“SUU is out of line,” says Carlson. “The University’s demands are very intrusive and even if Kourt gave the school all those documents, it would be in no better of a position to protect him or any other student than it was after Kourt explained his situation.” Mara Keisling, Executive Director of the National Center for Transgender Equality in Washington DC has released a statement saying that “Southern Utah University is way behind the times with in regards to discrimination and old stereotypes of what a transgender person is. Almost every university in the country has already thought through this issue and come to the obvious understanding that ALL students need and deserve a safe and accepting campus. That a public university funded with public money would discriminate against a student this way should be troubling to all Utahans.”

At this time, Kourt says he is not allowed to live in any part of the public university’s campus housing, even though two of the four residence halls offer private bedrooms and private, lockable bathrooms (see attached floor plans). He is currently considering his options regarding how to proceed with the issue, and maintains that he is dedicated to eliminating discrimination at SUU. On Friday, December 14th, Kourt began the process of filing an official grievance with Dale Orton, Vice President of Student Services, yet he has been unable to set an appointment with them to date.

Kourt says he has officially changed his sex on his Utah issued driver’s license. Carlson says this establishes that Kourt is living as a man and that by denying him access to men’s housing, this may be a case of discrimination on the basis of sex, which is currently illegal in the state of Utah. “SUU has put Kourt in a double bind. If he had just marked ‘male’ or ‘female’ on his application, the school could have denied his application as misleading. But for being honest, the University is also penalizing him.”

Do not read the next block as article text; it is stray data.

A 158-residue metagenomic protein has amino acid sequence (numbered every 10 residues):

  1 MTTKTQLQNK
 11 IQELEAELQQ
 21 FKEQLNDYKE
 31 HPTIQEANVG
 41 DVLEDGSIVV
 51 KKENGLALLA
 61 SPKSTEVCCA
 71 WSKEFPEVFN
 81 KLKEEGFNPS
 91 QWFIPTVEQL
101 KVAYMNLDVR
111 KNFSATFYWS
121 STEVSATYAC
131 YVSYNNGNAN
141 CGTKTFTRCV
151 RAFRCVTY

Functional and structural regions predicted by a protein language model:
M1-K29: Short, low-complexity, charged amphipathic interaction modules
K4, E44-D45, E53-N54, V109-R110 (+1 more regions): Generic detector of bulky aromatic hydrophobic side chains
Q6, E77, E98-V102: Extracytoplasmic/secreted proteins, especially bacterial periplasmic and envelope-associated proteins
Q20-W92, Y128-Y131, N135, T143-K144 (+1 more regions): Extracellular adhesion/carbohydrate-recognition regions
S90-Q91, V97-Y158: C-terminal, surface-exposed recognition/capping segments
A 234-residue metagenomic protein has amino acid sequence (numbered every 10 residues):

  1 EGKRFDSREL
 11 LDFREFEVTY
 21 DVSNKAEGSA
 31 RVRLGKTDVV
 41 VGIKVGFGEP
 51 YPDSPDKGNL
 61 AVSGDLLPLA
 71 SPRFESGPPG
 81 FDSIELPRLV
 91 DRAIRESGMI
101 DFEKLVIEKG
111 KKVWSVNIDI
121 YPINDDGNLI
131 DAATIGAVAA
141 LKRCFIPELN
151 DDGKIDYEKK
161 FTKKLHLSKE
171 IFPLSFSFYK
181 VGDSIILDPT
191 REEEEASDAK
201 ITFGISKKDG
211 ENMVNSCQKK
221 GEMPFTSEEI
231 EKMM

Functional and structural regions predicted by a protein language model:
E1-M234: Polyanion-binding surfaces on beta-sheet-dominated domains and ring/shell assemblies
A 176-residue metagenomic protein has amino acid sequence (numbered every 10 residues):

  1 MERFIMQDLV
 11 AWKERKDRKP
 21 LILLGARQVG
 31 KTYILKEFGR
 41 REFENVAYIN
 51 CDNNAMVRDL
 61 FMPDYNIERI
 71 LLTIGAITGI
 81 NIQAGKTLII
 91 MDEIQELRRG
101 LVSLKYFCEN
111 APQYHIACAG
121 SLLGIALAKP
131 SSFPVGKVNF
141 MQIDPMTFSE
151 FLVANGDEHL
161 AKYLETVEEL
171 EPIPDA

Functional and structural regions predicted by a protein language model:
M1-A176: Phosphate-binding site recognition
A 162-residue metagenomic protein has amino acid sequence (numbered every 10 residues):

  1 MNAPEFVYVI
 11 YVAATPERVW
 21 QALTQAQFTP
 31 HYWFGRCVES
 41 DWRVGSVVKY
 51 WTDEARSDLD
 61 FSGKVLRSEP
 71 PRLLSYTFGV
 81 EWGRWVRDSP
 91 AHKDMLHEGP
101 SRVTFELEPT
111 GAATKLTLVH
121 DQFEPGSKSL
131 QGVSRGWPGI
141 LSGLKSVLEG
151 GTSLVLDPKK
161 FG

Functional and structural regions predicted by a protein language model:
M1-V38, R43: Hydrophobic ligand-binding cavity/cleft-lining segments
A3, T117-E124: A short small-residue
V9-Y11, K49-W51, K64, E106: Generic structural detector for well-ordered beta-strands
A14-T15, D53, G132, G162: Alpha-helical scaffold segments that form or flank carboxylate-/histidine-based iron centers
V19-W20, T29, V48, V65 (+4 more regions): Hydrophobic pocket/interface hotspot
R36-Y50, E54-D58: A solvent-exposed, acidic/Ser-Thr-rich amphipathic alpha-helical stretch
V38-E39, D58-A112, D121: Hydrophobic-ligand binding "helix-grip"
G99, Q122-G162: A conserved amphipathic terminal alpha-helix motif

“I thought it would be easiest to live in on-campus housing. I was wrong. Really wrong,” he said. “I can find other places to live, but I believe this has gone far beyond just me. What about other trans-people that might want to live there?” Despite feeling the pain of being discriminated against, Kourt said he would still consider living in the dorms if he is allowed to do so, but wants to ensure that a university-wide policy change occurs so others do not have to experience this infringement on their rights as students and individuals. “I learned who I was in the dorms through the friendships I made there,” says Kourt. He would also appreciate a public apology from the housing administration.

In other parts of the country, other universities are taking the steps to ensure that housing discrimination does not occur on their campuses. The National Student Genderblind Campaign, founded and currently led by Guilford College (Greensboro, N.C.) student David Norton, was formed to battle just this kind of situation. The Campaign encourages education, awareness and policy work to create new avenues for gender-neutral housing on college campuses. According to this their research, 23 colleges or universities across the nation currently offer some sort of gender-neutral housing policy, in whole or in part. Southern Utah University is not one of them.

Though the University of Utah’s nondiscrimination policy includes sexual orientation but not gender identity or expression, U of U’s Associate Director of Housing Barbara Remsberg says her school has always accommodated transgender students. “Even if the individual doesn’t want to check either male or female on their housing application, we meet with the student to ask them where they would feel most comfortable. We have placed several transgender students in both apartment style housing and in single rooms. This has happened over and over without any problems. We have never denied a student campus housing for being transgender.”

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Comments
4 Responses to “Update: Trans Utah student – Press release from Equality Utah and Utah Pride Center”
  1. Yana Walton says:

    Matt,

    Thank you for all your help. I realized that in the beginning of the 5th paragraph (the one that starts with: Valerie Larabee) I accidentally repeated her name and title, so you may want to remove that. I am not a good proofreader!

    Thank you again,

    Yana